November 22nd, 2023
56. Where did the name "Cainan" come from in Luke 3:36?
The name Cainan in Luke 3:36 does not appear in the parallel genealogy in the Old Testament in Genesis 10 and 11. Where did the name Cainan come from?
Luke 3:36 raises a very difficult textual question. The textual evidence for including the name Cainan in the text of the New Testament is extremely strong. The textual question arises because the name Cainan is not found in the parallel genealogy in the Hebrew Old Testament. It is found in some Christian versions of the Greek Old Testament in Genesis 10:24 and 11:12, but these versions of the Greek Old Testament were produced by the same copyists who produced our major manuscripts of the Greek New Testament. Commentators often blithely say that a New Testament author is using the Septuagint in cases in which is it equally possible that the copyist of his edition of the Greek Old Testament was making use of the New Testament as he evaluated variants in the text. See the comments on the Greek Old Testament in Appendix 1.
Therefore, one possibility is that Cainan was accidentally introduced into the text of Luke 3:36 from Luke 3:37 and from there it was transferred into Christian manuscripts of the Greek Old Testament. The papyrus codex of the Bodmer Collection labeled p75 (believed by some to be the earliest extant copy of Luke and dated between 175 and 225 AD) does not have Cainan, so there is some evidence that Cainan may a be textual error that occurred very early in the transmission of Luke’s Gospel. The historians Josephus and Africanus also do not use Cainan in their genealogies. If this explanation of the reading Cainan is correct, it is one of very few copying errors which occurred early enough to be supported by a majority of early Greek manuscripts. Another way in which commentators address the problem is to suggest that the absence of Cainan from the Hebrew version of the genealogy is evidence that that genealogy is abridged. See the footnote on Genesis 11:13 for further discussion.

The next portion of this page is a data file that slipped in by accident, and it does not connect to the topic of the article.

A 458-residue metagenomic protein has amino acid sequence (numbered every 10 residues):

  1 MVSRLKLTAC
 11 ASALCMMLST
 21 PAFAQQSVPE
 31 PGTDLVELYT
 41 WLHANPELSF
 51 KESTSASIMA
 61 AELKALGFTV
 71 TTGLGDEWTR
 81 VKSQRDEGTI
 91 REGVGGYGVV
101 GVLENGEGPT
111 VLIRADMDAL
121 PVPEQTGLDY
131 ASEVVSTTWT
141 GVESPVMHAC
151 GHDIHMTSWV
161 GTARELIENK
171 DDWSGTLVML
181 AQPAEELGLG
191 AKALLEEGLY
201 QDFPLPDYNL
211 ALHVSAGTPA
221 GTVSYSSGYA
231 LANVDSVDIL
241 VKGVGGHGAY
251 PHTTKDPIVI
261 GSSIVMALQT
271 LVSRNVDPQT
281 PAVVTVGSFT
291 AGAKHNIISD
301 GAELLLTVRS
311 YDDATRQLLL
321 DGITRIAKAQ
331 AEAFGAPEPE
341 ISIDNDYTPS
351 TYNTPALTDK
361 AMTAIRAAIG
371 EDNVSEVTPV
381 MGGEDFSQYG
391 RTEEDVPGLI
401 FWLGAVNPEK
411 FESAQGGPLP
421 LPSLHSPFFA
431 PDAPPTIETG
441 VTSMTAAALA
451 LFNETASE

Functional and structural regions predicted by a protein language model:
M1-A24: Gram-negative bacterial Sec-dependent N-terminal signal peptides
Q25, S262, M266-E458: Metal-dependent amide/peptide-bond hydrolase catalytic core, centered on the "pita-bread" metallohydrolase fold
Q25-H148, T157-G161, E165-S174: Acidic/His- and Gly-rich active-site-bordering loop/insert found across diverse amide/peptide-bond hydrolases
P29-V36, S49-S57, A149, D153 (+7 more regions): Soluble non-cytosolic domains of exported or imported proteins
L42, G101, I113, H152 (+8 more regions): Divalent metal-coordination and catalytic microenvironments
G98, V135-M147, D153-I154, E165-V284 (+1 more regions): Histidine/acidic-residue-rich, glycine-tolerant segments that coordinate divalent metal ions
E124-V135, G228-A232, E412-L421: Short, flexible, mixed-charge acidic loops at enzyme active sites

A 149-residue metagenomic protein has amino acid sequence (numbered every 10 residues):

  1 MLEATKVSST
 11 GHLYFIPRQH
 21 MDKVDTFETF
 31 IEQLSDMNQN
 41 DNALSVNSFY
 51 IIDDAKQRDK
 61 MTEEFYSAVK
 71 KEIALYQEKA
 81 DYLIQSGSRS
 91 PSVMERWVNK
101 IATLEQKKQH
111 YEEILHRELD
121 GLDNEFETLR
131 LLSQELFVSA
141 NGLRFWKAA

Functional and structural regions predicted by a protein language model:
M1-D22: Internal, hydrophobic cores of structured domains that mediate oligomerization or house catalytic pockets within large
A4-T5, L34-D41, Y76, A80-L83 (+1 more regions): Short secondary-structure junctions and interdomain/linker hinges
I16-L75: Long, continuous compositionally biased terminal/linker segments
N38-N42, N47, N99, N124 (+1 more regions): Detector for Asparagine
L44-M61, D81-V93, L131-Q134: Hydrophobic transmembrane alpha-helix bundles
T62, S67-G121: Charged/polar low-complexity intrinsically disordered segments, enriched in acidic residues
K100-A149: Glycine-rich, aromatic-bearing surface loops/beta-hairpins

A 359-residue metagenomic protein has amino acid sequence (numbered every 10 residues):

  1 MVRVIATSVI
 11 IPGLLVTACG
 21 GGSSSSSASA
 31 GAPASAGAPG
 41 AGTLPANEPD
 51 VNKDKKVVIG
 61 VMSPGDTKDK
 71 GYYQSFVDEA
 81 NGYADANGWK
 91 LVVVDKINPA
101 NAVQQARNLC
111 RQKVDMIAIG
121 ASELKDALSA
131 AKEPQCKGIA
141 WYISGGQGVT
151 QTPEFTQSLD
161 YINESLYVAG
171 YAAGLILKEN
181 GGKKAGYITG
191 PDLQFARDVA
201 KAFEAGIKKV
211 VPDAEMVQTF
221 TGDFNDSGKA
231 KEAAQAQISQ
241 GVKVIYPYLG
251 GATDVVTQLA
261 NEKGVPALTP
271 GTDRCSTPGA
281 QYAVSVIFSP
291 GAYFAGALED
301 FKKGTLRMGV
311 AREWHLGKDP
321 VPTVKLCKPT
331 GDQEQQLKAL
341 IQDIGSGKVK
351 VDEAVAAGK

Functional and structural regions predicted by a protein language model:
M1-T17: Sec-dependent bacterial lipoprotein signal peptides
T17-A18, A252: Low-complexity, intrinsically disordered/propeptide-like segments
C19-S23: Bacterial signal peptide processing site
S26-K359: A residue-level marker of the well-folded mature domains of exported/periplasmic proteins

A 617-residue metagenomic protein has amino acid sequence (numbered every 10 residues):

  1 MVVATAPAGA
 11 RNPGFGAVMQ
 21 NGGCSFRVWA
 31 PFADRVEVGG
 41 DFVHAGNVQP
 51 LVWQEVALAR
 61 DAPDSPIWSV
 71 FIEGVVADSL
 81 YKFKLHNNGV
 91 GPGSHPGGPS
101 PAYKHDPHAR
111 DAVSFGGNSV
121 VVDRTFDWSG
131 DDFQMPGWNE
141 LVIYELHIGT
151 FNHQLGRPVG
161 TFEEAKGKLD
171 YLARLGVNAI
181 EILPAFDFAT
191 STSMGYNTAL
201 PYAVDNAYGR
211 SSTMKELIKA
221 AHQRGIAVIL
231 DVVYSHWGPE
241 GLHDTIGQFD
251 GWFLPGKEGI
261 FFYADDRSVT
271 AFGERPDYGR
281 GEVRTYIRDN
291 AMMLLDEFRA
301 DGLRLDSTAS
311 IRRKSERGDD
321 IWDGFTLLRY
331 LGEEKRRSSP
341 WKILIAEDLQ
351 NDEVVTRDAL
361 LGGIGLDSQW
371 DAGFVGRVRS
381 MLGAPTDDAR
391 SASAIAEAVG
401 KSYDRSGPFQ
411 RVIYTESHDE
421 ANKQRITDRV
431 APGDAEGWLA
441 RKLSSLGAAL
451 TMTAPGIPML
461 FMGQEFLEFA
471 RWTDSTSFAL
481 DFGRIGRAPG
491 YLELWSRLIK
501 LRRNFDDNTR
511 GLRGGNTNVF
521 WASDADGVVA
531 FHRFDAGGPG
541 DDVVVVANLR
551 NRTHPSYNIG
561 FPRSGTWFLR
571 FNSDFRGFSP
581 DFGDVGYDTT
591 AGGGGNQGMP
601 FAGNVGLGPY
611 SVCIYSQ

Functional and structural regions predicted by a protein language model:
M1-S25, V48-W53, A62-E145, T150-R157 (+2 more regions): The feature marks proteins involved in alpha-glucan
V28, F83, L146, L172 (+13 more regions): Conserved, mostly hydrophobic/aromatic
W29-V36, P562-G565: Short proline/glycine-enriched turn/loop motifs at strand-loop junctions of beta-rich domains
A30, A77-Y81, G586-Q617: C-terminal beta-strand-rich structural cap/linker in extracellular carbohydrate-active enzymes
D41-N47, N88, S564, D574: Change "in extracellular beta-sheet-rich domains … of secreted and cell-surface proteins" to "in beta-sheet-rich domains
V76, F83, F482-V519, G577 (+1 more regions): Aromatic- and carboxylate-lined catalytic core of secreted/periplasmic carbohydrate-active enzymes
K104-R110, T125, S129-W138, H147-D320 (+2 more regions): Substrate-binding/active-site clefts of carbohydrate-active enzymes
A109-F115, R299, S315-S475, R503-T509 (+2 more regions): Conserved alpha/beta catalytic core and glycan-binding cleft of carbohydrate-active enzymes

Readers of the Bible should retain a healthy degree of skepticism about statements about textual variants in the Bible which they find in various resources. Often there are contradictions among the commentators, and the manuscript evidence is not readily available for verification. Though this is one of the most difficult variants in the New Testament, neither Metzger’s textual commentary nor the Concordia Commentary on Luke even deal with the issue. The main lesson to learn from this is that you should take textual statements that you read with a grain of salt and evaluate them cautiously.